A story by SOFIE KITTS.
Four girls sat on the berry heath in a circle, plaiting their long hair with daisies and singing songs their fathers taught them. These were the songs the sailors hummed and roared as they roamed the coast. The girls didn’t think about the blood that washed in, sloshing about the inlets of Miðvágur’s beaches. In August after the hunt was done and the children had flitted about the rocks, searching for pretty shells, the thick gore that stuck to the bottoms of their sandals took bleach to scrub out.
‘This is for the best,’ the tallest of the girls spoke softly, turning the knife over in her dainty hands. Its hilt was bone, gilded into a tangle of vines and wildflowers.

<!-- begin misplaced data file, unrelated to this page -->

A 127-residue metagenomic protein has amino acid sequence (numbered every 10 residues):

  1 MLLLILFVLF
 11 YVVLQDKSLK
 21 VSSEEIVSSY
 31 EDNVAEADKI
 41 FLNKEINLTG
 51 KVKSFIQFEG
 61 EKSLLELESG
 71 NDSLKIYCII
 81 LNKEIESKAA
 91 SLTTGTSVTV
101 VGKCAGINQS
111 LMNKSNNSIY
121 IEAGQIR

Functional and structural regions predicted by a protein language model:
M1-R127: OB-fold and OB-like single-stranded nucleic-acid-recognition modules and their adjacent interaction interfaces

‘This is for the best,’ the rest echoed.
Thick lines were cut across the wrists, horizontally like they’d read about, and no noise was made. The knife was passed on. The cuts were made again. And again.
They all lay back, their heads knocking against each other and hair intertwining into one blonde, lion’s mane. They watched the clouds floating above.
‘They are whales,’ one said.
‘Pilot whales are black.’
‘They turn white when their spirits rise to the sky,’ one said, her eyelids drooping, half closed. She said the lie easily, and they all nodded, wanting to believe.
‘We will join them,’ the tallest, bravest girl whispered, ‘we will protect earth. It is easier when you’re in the sky, you can see everything. You’re so high up. This is for the best.’
‘This is for the best.’
Blood, red as the berries that grew in the brambles around them, gushed into the short grass. They heard the shouts of their fathers, who still stank of fish.
They rose. They saw everything.